The Bayview-Hunters Point classroom of 4th and 5th graders was full of students with questions: Do we have to get the vaccine? If we don’t, can we still attend school? And how does the vaccine work?
The adults in the room on Tuesday morning at Malcolm X Academy Elementary School—school Superintendent Dr. Vincent Matthews and UCSF’s Dr. Daniel Woolridge—directed their answers more to the children’s parents: Get your kids vaccinated.
But by many accounts, kids have been leading the way. Even in San Francisco, with one of the highest vaccination rates in the country, there is some hesitation among parents of 5- to 11-year-olds who became eligible for vaccination this week—but not so much among their offspring.
Cindy Burg, the mother of a 7-year-old student, said her son has been asking about when he can get the vaccine for months.
“I told him last year that they were studying the vaccine in his age group and that he would likely know by the fall if he was getting the shot. Back in August he was already asking me, ‘Is it the fall yet?’”
“We’re excited,” said Matthews. “We’ve watched what our 12- to 17-year-olds have done. They got together, spoke with their parents and got vaccinated. Our hope is that we see those same amazing numbers with our 5- to 11-year-olds.”
In San Francisco, more than 95% of kids ages 12 and up are vaccinated.
It may be hard to get to that rate among the younger cohort. Nationally, three in 10 parents said they would definitely not vaccinate their 5- to 11-year-olds, according to a poll by the Kaiser Family Foundation. Another three in 10 parents said they would vaccinate their youngest children “right away.”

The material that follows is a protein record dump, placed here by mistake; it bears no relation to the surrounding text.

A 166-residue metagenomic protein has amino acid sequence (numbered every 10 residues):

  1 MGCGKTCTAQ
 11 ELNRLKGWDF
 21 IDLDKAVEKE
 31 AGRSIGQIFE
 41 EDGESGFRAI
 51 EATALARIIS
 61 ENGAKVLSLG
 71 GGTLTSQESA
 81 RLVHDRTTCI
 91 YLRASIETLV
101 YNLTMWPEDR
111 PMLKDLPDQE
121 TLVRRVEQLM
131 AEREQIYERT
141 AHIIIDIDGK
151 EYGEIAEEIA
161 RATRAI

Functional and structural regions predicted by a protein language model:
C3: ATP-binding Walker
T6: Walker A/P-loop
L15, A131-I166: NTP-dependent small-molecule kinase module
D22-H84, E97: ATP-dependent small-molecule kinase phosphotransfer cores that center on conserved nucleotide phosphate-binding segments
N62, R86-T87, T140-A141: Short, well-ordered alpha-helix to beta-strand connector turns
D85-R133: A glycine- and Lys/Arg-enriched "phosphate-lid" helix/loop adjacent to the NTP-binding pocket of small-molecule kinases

The FDA clinical trial data showed that the shot was safe for that age group. Side effects were minimal, including fever, headache and fatigue. Advisers to the CDC said the benefits of the vaccine outweigh the risks.
But Eduardo Abarca, the father of a 6-year-old SFUSD student who attends school in the Mission District, told Here/Say he will not be vaccinating his son. Abarca did not disclose his own vaccination status.
“What will happen to us as a family, if it’s required or mandated—I don’t know,” he said. “There is not enough data,” he said, adding that he knows dozens of other Latino families in his community who are also hesitant to vaccinate their youngest children.
Matthews, though, said he doesn’t anticipate much pushback from parents.
“There were rallies held in Sacramento,” he said, referencing protests following Gov. Newsom’s upcoming COVID-19 vaccination mandate for eligible K-12 students. “We did not see that in our city.”
Dr. Woolridge is putting his faith in the kids.
“I can’t tell you how many parents have said they got their kids vaccinated because their child told them they didn’t want anything bad to happen. Kids really are leading the way,” he explained.
Additional reporting by Meaghan Mitchell.Sophie Bearman can be reached at firstname.lastname@example.org.